Remains of a shark-bitten, 85-million-year-old plesiosaur reveal that around seven sharks likely consumed the enormous dinosaur-era marine reptile in a feeding frenzy, leaving some of their shark teeth stuck in the plesiosaur's bones, according to a new study.
The findings, which will be presented at next week's 69th Annual Meeting of the Society of Vertebrate Paleontology, are the first direct evidence of the diet and feeding behavior of Cretalamna appendiculata, a now-extinct early relative of today's great white sharks.
The study, which has also been accepted for publication in the Journal of Vertebrate Paleontology, further represents what lead author Kenshu Shimada describes as "arguably the most spectacular case of shark feeding on a vertebrate carcass reported to date."
Shimada is an associate professor at Chicago's DePaul University and research associate in paleontology at the Sternberg Museum of Natural History. He and colleagues Takanobu Tsuihiji, Tamaki Sato and Yoshikazu Hasegawa analyzed the shark-decimated plesiosaur, Futabasaurus suzukii, which was unearthed in central Japan and then housed at the National Museum of Nature and Science in Tokyo.
They found five C. appendiculata teeth embedded in four different bones of the plesiosaur, and additionally discovered 80 associated teeth of this same shark species with the remains. The size and shape of the teeth indicate they belonged to both juvenile and adult sharks.
Based on the physical evidence, Shimada and his team determined what likely happened to the over 30-foot-long dinosaur-like marine reptile.
"The plesiosaur inhabited the near shore, shallow sea," he told Discovery News. "Whatever the cause of its death, the plesiosaur carcass came to rest belly-side up on the bottom of the sea floor, below the reach of surface waves, where mud mixed with sand grains accumulated relatively rapidly."
"Prior to its decomposition, at least six or seven Cretalamna appendiculata individuals, possibly ranging in size from about 5 to 14 feet in length, began to scavenge the plesiosaur throughout its body. Whether or not the feeding activity took place continuously or intermittently is uncertain."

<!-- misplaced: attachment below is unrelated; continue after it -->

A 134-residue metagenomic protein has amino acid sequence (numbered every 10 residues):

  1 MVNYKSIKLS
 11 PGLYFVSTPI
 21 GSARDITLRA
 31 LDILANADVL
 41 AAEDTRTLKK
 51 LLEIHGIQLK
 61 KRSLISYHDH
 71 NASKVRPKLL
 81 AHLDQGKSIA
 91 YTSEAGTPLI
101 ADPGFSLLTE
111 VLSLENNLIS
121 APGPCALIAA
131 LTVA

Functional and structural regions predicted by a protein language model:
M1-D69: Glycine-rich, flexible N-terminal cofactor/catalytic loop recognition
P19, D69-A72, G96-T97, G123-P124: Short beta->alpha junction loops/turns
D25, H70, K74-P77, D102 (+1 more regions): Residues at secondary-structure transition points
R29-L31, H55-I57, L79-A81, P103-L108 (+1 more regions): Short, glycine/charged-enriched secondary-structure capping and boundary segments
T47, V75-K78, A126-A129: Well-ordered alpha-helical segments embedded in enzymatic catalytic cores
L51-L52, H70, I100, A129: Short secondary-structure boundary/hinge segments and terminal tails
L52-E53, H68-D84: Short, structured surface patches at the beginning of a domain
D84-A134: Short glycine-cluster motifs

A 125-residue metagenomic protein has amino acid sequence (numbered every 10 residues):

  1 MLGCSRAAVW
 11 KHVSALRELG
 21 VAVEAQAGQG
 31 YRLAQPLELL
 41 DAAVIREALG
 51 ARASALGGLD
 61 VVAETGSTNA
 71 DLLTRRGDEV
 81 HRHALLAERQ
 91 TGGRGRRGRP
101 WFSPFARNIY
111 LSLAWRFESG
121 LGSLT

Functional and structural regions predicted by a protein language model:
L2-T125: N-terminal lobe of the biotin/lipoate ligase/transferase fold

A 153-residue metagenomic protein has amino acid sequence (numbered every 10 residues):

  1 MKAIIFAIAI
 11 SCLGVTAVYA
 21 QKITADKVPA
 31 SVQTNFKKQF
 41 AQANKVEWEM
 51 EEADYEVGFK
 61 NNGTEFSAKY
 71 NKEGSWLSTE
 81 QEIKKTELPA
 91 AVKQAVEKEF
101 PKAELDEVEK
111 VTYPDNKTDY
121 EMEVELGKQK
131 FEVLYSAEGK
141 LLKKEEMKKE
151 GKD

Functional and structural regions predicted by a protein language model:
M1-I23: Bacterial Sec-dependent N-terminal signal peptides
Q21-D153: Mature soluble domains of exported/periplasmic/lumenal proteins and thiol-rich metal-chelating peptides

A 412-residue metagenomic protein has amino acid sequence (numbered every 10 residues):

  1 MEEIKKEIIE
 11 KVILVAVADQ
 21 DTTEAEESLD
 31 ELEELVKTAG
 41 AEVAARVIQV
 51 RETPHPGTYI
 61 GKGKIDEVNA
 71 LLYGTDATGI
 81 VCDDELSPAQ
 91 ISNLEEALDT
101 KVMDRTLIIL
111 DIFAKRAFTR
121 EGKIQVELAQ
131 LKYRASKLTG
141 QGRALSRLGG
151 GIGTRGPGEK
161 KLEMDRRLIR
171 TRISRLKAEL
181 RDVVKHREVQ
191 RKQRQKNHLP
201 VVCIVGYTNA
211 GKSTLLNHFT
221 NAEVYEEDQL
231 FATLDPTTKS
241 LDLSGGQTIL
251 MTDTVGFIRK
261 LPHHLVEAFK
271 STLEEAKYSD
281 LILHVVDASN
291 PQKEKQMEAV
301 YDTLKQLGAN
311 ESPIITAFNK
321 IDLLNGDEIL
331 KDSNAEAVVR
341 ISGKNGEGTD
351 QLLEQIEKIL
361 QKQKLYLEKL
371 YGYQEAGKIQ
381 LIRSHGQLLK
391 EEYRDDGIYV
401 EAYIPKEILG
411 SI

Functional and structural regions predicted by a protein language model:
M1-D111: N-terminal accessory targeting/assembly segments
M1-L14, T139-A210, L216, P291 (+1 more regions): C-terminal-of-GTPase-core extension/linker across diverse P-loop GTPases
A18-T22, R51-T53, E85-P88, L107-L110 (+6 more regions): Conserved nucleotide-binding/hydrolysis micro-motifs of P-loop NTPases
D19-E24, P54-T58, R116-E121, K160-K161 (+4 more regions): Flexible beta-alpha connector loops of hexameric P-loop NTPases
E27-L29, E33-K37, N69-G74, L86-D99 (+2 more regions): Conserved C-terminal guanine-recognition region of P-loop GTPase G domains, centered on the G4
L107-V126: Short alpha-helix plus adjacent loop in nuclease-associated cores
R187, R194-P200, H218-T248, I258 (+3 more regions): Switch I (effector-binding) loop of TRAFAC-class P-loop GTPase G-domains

The researchers also haven't ruled out that the huge marine reptile was attacked and killed by the sharks.
"If the plesiosaur had been attacked by one or more individuals of C. appendiculata, it must have been a fatal attack because bones of the plesiosaur immediately around the embedded teeth do not show any indication of bone healing," the scientists concluded.
Thomas Williamson, curator of paleontology at the New Mexico Museum of Natural History and Science in Albuquerque, told Discovery News that the new paper isn't the first reported evidence of shark feeding on a plesiosaur, but it is "the first evidence of feeding by the shark Cretalamna appendiculata."
"It is interesting that such a large number of individuals of C. appendiculata — six or seven — may have participated in the predation or scavenging," Williamson said, adding that "similar numbers of modern shark species are known to behave this way."
Williamson isn't, however, convinced by the inferred position of the plesiosaur during the feeding, as he said it could have moved during the course of the shark feasting.
Shimada said he grew up reading about the plesiosaur in Japanese children's science books, and vividly remembers seeing photographs of the shark teeth in a pictorial science encyclopedia.
"It's rather amusing — and I'm honored at the same time — that I was given an opportunity to formally describe the very same shark teeth about 30 years later," he said.